What Does Asbestos Pipe Insulation Look Like?

Most pipe insulation has an exterior casing that helps hold insulation tight against the pipe. Before removing it, check out the edges of each piece of insulation. While fiberglass insulation has a cottony texture, asbestos pipe insulation has a corrugated edge resembling cardboard or paper.

How to Identify Asbestos in Vermiculite Insulation

Not all vermiculite insulation has asbestos in it. Although no longer used in new home construction, pure vermiculite presents no serious health risks. However, that doesn’t mean you don’t need to know if your vermiculite has asbestos.

Vermiculite with the common gray-brown or silver-gold color likely has asbestos contamination. Unfortunately, the naked eye cannot see asbestos fibers, nor does the mineral have a particular odor. If you suspect your home has asbestos in its vermiculite insulation, you must have it professionally tested to find out for sure.

Testing Your Property for Asbestos

Your home inspector, HVAC technician, or handyman can’t easily identify the presence of asbestos for the same reasons you can’t: no visible fibers and no smell. Luckily, modern technology makes professional asbestos testing possible for any homeowner. The process involves a tried-and-true method that confirms asbestos in your home:

  1. An inspector identifies high-risk areas for asbestos use.
  2. An asbestos expert takes samples from these high-risk areas.
  3. The samples undergo testing in labs prepared to deal with asbestos hazards.
  4. You receive results from the tests.

The samples may involve removing insulation from critical areas like your attic, crawl space, walls, or electrical outlets, while other testing measures the number of fibers in your air. Your results will tell you whether or not your home has asbestos and the concentration levels of the fibers. Air quality testing often provides the level of asbestos contamination alone, though testing insulation may work better for you if you want in-depth knowledge of your problem areas.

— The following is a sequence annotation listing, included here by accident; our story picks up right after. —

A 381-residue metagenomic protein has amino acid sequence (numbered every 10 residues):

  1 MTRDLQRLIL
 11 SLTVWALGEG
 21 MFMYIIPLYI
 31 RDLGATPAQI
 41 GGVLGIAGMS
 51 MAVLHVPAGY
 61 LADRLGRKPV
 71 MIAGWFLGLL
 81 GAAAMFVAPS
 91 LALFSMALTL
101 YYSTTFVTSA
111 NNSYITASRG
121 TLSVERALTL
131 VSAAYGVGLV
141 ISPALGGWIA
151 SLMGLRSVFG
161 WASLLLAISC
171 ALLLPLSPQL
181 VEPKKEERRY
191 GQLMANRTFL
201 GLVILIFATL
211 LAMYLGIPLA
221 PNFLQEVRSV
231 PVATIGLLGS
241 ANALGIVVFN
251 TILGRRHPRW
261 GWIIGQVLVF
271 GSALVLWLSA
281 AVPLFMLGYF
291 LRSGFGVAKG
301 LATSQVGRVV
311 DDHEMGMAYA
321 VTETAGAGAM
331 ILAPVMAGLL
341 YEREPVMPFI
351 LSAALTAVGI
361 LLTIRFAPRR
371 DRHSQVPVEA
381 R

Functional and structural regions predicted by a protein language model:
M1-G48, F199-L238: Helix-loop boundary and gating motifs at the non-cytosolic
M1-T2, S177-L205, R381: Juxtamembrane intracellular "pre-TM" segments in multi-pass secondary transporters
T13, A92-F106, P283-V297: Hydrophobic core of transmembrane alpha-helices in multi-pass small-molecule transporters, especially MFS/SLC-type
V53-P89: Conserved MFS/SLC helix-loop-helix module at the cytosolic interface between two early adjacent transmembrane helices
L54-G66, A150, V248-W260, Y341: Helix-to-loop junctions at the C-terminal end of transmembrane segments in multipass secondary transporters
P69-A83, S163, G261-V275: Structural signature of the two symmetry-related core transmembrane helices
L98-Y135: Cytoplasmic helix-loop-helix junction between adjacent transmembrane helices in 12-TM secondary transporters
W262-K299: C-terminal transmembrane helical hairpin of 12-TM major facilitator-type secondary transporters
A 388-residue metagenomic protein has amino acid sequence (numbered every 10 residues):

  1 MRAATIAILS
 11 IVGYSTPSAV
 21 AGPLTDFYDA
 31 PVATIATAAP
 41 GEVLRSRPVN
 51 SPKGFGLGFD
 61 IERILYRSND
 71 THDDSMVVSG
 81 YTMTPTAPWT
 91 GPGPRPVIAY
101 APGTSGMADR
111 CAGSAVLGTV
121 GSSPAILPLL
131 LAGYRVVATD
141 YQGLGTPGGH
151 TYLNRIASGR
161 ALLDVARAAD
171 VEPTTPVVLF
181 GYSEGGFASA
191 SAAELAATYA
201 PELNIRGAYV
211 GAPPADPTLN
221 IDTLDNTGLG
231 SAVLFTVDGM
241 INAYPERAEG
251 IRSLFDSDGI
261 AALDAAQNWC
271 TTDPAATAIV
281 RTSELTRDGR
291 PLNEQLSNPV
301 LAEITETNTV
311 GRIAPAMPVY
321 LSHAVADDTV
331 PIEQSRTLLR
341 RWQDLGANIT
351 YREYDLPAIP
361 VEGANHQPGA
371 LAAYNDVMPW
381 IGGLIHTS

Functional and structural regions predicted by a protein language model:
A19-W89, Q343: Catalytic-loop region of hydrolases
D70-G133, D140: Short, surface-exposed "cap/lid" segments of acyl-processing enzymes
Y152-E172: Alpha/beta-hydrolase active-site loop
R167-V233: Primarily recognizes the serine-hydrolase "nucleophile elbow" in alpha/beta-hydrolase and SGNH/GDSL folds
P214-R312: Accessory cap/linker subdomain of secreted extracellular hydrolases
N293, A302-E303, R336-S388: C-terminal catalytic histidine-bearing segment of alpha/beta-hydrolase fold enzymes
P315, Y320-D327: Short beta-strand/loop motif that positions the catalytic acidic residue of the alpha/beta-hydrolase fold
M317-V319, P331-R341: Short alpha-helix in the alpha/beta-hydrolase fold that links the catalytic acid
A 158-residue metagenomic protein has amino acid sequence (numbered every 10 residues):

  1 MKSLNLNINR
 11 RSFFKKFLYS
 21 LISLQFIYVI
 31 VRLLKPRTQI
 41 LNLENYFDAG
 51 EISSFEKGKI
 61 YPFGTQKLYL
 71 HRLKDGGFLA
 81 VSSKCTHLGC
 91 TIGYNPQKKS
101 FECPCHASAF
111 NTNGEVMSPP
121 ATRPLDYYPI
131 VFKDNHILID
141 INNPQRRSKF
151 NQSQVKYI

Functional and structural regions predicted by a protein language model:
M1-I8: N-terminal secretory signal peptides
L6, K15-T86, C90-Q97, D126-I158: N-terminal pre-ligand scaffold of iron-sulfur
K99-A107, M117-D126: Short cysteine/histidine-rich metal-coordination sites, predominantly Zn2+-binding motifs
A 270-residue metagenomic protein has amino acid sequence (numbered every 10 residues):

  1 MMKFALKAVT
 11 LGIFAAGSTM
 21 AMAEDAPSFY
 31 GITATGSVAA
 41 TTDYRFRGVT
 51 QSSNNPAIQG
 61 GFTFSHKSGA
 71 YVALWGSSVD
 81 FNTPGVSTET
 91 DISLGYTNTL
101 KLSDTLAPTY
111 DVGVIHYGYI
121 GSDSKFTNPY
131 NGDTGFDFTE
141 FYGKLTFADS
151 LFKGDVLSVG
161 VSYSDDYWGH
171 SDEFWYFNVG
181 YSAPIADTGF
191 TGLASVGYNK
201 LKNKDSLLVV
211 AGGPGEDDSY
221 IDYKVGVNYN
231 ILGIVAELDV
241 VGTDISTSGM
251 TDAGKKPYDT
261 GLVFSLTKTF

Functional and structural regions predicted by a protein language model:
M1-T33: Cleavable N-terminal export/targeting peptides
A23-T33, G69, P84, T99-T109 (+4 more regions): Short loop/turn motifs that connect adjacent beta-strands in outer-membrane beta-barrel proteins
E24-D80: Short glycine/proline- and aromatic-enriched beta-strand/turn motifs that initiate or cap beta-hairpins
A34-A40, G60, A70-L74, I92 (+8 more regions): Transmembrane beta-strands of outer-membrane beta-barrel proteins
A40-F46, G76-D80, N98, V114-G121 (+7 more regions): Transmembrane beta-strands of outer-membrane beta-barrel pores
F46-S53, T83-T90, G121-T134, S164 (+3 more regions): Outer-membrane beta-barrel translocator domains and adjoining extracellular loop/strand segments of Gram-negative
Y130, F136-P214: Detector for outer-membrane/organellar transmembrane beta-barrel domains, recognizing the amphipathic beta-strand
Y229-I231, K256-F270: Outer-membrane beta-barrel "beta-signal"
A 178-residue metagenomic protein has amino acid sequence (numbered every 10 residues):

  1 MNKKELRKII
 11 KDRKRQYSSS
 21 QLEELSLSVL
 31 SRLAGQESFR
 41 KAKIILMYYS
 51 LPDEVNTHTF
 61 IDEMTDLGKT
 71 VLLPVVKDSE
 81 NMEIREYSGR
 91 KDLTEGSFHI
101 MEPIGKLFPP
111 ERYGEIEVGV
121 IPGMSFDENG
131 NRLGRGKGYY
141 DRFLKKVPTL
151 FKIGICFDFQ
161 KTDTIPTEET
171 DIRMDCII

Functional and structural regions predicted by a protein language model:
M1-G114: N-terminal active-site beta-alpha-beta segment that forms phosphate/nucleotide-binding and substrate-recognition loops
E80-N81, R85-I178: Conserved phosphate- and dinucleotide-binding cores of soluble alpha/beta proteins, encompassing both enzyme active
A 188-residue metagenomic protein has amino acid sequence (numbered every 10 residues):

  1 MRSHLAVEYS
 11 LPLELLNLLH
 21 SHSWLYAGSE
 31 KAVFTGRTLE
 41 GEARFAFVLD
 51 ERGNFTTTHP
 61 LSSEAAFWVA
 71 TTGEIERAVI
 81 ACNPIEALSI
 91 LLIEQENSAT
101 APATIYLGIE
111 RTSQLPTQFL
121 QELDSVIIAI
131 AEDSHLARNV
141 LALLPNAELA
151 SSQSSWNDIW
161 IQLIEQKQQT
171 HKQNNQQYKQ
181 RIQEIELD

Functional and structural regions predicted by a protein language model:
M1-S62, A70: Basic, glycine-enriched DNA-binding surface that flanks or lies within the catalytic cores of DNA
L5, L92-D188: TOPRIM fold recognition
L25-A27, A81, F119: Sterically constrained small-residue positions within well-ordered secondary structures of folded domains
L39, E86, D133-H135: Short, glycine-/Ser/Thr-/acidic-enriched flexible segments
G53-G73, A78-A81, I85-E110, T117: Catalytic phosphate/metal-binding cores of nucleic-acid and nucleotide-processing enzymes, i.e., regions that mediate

Frequently Asked Questions (FAQs) – Asbestos Insulation

When Did Asbestos Stop Being Used in Insulation?

Although medical journals began reporting asbestos inhalation illnesses in 1924, American homes continued using the material in insulation for many decades. In 2019, asbestos finally received a ban against its legal use in construction.

What Happens If You Breathe in Asbestos Once?

A single exposure to asbestos can result in the development of lung cancer, mesothelioma, pleural effusion, or other diseases commonly associated with long-term asbestos exposure.

Can You Live in a House with Asbestos?

You can, but it will likely lead to various health consequences. Long-term asbestos exposure aggravates your lungs and inevitably leads to life-threatening health issues, such as the list of diseases and conditions above.

What to Do If You Find Vermiculite-Asbestos Insulation

If you find vermiculite insulation in your home, don’t disturb it. Vermiculite-asbestos insulation requires professional testing by experts like our experienced team at Attic Projects. Until you have testers inspect your insulation, leave it be and keep it contained in the area you discovered it.

Do you have more questions than, “What does asbestos insulation look like?” Contact your local professionals at Attic Projects, serving the San Diego and Orange County areas.